The Spa-Francorchamps event was told by F1 in no uncertain terms to improve its fan offering in the wake of a disastrous, rained-out 2021 edition, with its heritage as one of F1's most historic and exciting circuits no longer sufficient to stay on the calendar.

Spa bought into Liberty Media's vision of what a modern grand prix should look like and pulled out all the stops to reinvigorate its event, aided by a government-backed 80m euro investment plan to bring the ageing circuit into the 21st century.

With improved facilities, new grandstands and off-track entertainment, the 2022 edition impressed F1's bosses, earning a fresh one-year extension for 2023 on the morning of the grand prix.

Groundhog Day now looms again for organiser Spa Grand Prix as, much like last year, its chances to agree to a fresh, one-year deal hung in the balance with efforts to revive the South African Grand Prix.

After that Kyalami plan was declared dead in the water for at least 2024, reports suggested Belgian's short-term future is secure, but talks with F1 on 2024 are still ongoing ahead of the late July event.

Meanwhile, Spa is continuing to double down on its efforts to improve its fan experience for the 2023 edition, which is as good as sold out. The only tickets still available on the event website include an "experience in the sky" lunch served atop a 150ft crane as guests enjoy unparalleled views of the Ardennes circuit.

"We have raised our capacity from 100,000 to 110,000 spectators per day, with an extra 10,000 grandstand tickets compared to last year," the event's commercial director Stijn de Boever told Autosport.

Carlos Sainz, Ferrari F1-75, Fernando Alonso, Alpine A522, Lewis Hamilton, Mercedes W13, Sergio Perez, Red Bull Racing RB18, George Russell, Mercedes W13, the rest of the field at the start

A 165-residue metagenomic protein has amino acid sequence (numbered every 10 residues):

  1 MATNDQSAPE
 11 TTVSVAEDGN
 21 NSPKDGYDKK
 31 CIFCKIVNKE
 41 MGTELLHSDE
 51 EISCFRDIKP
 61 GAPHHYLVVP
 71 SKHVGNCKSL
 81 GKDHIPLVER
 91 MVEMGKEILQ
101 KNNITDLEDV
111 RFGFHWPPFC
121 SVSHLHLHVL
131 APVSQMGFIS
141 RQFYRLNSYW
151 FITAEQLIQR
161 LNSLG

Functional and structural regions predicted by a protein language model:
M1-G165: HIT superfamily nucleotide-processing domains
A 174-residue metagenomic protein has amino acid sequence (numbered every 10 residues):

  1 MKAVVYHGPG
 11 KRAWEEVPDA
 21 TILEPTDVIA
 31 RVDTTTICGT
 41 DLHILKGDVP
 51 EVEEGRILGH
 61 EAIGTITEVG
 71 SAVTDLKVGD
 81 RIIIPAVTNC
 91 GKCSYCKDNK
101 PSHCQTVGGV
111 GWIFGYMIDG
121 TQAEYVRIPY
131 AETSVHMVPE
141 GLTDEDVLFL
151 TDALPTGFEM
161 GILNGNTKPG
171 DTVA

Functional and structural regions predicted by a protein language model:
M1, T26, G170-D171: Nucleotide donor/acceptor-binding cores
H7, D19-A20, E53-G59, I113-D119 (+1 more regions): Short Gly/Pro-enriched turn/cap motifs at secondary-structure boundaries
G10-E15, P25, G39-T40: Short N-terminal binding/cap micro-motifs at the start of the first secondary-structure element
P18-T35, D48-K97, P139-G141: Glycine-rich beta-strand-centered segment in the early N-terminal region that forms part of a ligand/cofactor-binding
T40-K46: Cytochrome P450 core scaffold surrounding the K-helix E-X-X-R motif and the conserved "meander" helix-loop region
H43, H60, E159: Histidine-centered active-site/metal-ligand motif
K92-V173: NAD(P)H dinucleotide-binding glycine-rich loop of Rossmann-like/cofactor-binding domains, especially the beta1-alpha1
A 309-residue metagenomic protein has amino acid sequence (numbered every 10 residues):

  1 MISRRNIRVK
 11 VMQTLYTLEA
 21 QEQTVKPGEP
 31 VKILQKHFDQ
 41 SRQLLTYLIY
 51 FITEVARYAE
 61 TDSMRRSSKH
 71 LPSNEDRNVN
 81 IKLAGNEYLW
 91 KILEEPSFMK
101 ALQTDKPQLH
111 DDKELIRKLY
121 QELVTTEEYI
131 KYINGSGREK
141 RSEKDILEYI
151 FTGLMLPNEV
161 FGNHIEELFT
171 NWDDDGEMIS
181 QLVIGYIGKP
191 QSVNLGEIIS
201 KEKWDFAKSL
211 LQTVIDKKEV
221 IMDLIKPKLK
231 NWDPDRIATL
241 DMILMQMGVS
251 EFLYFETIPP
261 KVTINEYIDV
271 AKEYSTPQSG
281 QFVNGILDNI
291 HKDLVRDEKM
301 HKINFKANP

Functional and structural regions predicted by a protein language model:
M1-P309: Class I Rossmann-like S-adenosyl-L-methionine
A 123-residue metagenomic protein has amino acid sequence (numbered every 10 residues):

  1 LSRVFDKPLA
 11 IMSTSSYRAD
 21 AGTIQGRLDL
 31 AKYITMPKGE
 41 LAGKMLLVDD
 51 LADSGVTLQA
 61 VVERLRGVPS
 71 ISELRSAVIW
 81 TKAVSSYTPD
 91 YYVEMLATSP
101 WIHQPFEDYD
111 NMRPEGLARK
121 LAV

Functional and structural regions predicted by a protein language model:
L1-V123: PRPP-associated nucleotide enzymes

Photo by: Steve Etherington / Motorsport Images

"We have two new grandstands opposite the endurance pits, one uncovered stand with 3,000 seats and a covered grandstand with 4,000 seats.

"As requested, we have improved security and facilities to accommodate these extra 10,000 fans, with larger fan zones and more comfort.

"We're going in the same direction with more entertainment options off the track, with new artists which will be announced over the coming weeks."

"There will also be new car parks and new zones to make coming to Spa a smoother experience. Cars without parking stickers won't be allowed in the immediate vicinity of the circuit, so fans lose less time."

As Spa continues its efforts to impress both fans and Formula 1 itself, questions marks over its long-term future remain, with Liberty Media continuing to chase new events around large metropoles. Later this year it is also gambling on taking on the promotion of the inaugural Las Vegas Grand Prix itself.

Calendar spots for European races are set to remain scarce, amid suggestions that Audi would be willing to back the revival of the German Grand Prix in Hockenheim when it officially enters as Sauber's works partner in 2026.

However, media reports that the Belgian Grand Prix and Zandvoort's Dutch Grand Prix are set to alternate races from 2025 onwards are understood to be premature.

2023-06-09T12:00:05Z dg43tfdfdgfd